2017. ’Law and anthropology : legal pluralism and "lay" decision-making.’ Pp.
211–238 in Dawn Watkins & Mandy Burton (eds), Research Methods in Law (2nd edition). London : Routledge.

2015. ’Folk models and the law.’ Journal of Legal Pluralism and Unofficial Law 47(3) : 423–437.

2015. Daniela Berti, Anthony Good & Gilles Tarabout (eds.). Of Doubt and Proof : Ritual and Legal Practices of Judgment. Farnham : Ashgate.

2015. Anthony Good, Daniela Berti & Gilles Tarabout, ’Introduction : technologies of doubt in law and ritual.’ Pp. 1–17 in Berti, Good & Tarabout (eds.), Of Doubt and Proof : Ritual and Legal Practices of Judgment. Farnham : Ashgate.

2015. ’The benefit of the doubt in British asylum claims and international cricket.’ Pp. 119–40 in Berti, Good & Tarabout (eds.), Of Doubt and Proof : Ritual and Legal Practices of Judgment. Farnham : Ashgate.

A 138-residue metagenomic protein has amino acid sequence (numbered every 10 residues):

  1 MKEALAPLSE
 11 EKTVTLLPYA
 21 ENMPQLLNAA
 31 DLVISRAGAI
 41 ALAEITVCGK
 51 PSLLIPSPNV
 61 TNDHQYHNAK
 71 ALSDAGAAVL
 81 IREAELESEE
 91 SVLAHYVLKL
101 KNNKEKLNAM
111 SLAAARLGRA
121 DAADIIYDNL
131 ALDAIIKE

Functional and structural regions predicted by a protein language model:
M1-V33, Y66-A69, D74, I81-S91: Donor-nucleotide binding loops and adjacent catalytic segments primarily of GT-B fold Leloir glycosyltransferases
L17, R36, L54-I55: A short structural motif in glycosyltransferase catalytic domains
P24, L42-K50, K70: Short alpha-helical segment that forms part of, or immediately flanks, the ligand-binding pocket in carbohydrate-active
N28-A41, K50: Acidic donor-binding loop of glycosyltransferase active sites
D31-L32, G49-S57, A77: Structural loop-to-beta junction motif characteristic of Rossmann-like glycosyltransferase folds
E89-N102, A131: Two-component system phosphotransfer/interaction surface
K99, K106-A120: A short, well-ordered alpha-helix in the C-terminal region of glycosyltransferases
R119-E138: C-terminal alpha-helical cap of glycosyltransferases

2015. ’Anthropological evidence and Country of Origin Information in British asylum courts.’ Pp. 122–44 in Benjamin N. Lawrance & Galya Ruffer (eds), Adjudicating Refugee and Asylum Status : The Role of Witness, Expertise and Testimony. New York : Cambridge University Press.

2014. Robert Gibb & Anthony Good, ’Interpretation, translation and intercultural communication in refugee status determination procedures in the UK and France.’ Language and Intercultural Communication 14(3) : 385–399. [Reprinted in Alison Phipps & Rebecca Kay (eds), Languages in Migratory Settings : Place, Politics, and Aesthetics. London : Routledge (2015).]